(Preliminary note from while I was reading) I am really enjoying this book for what it is - the immediate impressions of a man going through hell and stopping to share details of the journey. The fact that it is not polished gives it some of its power. However, whoever decided to make a Kindle version of it (great idea!) should have taken the care to edit (more thoroughly). There are numerous distracting errors that are clearly from a scan - John Ransom the printer would be disappointed if he knew.
John Ransom was an ordinary Union soldier captured during the Civil War, but, perhaps because he was a printer, he knew a record of his experiences could be valuable, and he made sure to secure a series of blank books to fill during his more than a year in Confederate hands. He mentions a couple of times how he hopes the book will make his fortune, and I do hope he profited by it. My rating is 4 stars instead of 5 only because as an authentic record, it is not carefully shaped for literary value.
I have read this as research for my work-in-progress about another Michigan soldier, Solomon Ramsdell, who was also at Andersonville, though I searched in vain for any mention of him in Ransom's pages. Small wonder, with throughput in the prison in the tens of thousands during the weeks they shared there!
Ransom records his daily routine, except when we can almost feel the torpor of his illness, his delirium. He often writes with just a stub of a pencil, and in his travels (including escape!), one of his greatest priorities is to secure the volumes within his jacket, for example, or to rejoice that a friend has saved them for him when he was at death's door. I was particularly impressed with his and his companions' efforts to maintain their health and good spirits with careful discipline and hygiene - they will not drink water without boiling it first, and Ransom himself turns away possibly-spoiled meat even as he moves into starvation. My grandfather was a P.O.W. on a Japanese island in WWII, and he was himself, as a doctor, a morale officer and leader in his camp. He told of gathering grass from the edge of the camp to make a tonic for prisoners suffering from scurvy, or to prevent it, and Ransom, too, tells of how the men did what they could to secure sweet potatoes and onions in a similar technique.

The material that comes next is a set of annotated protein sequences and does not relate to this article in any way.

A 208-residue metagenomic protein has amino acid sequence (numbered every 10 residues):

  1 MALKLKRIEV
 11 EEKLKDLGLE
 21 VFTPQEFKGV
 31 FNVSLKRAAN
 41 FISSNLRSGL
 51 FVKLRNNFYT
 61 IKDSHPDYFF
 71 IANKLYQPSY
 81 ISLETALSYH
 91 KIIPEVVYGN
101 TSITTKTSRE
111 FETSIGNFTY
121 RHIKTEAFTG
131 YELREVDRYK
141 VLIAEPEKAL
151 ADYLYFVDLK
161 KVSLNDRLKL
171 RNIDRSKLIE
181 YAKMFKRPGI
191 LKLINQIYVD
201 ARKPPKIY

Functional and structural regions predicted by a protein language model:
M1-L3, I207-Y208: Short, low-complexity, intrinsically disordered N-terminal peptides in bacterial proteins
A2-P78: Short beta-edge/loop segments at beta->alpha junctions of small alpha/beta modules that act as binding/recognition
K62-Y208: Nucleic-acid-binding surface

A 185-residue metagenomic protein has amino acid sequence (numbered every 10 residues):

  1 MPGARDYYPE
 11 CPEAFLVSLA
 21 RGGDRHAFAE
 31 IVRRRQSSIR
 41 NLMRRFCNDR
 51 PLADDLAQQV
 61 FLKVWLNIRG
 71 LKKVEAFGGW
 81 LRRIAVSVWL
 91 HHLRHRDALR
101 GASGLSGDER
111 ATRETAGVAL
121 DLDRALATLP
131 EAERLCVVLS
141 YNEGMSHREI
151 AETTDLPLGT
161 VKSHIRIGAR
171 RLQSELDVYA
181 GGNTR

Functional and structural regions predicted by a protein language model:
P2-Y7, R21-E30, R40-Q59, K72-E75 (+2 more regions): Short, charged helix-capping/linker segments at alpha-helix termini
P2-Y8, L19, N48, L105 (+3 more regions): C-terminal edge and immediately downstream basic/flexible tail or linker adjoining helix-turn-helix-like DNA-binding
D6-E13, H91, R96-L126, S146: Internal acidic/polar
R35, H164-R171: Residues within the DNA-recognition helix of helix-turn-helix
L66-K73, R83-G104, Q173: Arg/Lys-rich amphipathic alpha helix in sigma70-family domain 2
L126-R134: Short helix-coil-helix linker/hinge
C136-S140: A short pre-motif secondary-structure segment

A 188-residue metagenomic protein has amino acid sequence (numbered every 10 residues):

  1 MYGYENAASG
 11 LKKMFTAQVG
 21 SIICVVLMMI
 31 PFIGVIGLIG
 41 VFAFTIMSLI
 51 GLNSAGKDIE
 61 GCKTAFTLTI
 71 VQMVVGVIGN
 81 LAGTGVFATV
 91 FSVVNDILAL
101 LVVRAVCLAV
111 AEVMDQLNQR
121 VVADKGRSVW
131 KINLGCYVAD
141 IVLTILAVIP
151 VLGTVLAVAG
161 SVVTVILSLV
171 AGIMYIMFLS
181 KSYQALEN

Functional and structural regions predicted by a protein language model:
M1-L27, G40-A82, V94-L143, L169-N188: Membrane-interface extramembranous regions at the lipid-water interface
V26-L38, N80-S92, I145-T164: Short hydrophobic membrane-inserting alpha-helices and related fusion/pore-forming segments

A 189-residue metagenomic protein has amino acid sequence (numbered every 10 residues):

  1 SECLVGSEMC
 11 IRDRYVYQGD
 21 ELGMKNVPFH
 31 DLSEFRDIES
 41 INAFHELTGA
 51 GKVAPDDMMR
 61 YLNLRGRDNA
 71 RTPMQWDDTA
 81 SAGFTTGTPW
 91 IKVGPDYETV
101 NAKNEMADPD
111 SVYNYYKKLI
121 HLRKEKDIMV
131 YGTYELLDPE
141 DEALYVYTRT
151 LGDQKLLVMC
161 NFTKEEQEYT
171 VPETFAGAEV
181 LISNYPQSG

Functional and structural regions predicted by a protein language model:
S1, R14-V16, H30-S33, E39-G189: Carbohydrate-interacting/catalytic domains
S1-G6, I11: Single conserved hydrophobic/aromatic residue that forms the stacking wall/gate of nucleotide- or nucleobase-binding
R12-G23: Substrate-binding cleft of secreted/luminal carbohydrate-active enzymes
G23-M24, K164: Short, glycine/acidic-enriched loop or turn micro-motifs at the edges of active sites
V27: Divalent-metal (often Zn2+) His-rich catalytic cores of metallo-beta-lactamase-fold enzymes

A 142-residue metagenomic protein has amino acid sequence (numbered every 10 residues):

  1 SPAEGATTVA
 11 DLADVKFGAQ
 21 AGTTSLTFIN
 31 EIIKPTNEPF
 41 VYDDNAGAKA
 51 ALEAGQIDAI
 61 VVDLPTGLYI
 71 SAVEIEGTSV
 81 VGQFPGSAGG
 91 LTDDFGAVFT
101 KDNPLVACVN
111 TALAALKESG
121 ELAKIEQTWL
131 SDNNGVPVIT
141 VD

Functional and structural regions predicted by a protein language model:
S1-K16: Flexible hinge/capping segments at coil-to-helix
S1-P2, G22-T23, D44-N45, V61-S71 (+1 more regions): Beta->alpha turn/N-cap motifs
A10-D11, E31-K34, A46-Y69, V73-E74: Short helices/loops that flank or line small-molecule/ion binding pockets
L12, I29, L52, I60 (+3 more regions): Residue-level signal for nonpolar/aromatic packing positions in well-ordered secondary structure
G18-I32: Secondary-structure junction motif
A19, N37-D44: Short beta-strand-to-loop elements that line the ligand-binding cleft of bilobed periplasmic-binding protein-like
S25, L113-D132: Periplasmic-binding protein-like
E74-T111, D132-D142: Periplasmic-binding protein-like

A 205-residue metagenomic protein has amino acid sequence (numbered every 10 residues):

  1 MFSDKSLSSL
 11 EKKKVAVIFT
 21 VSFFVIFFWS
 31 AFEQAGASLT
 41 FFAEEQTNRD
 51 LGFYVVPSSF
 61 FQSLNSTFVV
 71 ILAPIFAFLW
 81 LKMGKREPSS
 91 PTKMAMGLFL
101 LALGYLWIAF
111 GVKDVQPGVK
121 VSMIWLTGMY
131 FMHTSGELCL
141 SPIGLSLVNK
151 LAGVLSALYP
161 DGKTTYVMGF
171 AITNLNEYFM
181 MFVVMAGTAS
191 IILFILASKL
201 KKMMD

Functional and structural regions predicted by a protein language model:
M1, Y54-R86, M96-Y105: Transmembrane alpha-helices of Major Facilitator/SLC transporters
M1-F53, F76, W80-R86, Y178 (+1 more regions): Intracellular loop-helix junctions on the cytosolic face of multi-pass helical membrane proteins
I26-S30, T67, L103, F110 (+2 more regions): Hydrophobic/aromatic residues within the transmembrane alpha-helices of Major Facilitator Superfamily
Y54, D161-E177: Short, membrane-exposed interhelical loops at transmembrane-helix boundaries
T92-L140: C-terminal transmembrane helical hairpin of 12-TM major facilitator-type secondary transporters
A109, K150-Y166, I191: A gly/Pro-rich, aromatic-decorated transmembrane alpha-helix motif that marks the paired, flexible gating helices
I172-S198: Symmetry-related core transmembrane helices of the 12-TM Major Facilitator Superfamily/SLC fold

Fascinating is the detail at one point of a woman disguised as a man (to follow her lover into war), who, once she is discovered, is whisked out of the prison, cared for decently, and sent home to the North. Though Andersonville was terrible, and its commander Wirtz later hanged for his crimes in governing it, Ransom says Wirtz's own superiors should have been held culpable as well, instead of laying all the blame on him. In contrast is the humane and healthful care Ransom received once he was transferred to a prison hospital in Savannah.
I will not repeat more details that other reviews cover fully, but I would urge that those who want to understand history would do well to read primary source materials such as this diary, and in their entirety, as excerpts can skew the impression. We can learn from Ransom and others, and we should.